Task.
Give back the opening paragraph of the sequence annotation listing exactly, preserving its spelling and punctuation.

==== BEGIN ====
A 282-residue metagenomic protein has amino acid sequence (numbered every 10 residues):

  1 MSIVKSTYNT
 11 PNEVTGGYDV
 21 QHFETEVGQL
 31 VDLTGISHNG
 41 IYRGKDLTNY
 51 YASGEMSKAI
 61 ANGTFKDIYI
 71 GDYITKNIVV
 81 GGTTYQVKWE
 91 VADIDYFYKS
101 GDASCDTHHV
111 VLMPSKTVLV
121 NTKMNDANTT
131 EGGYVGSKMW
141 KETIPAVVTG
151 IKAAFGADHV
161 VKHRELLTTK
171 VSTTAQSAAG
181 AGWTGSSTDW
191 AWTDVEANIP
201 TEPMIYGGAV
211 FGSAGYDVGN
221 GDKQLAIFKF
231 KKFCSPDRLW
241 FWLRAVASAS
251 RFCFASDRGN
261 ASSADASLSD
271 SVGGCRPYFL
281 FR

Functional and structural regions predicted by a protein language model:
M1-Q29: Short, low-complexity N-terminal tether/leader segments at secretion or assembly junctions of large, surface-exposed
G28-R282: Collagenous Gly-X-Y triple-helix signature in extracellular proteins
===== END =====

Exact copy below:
A 282-residue metagenomic protein has amino acid sequence (numbered every 10 residues):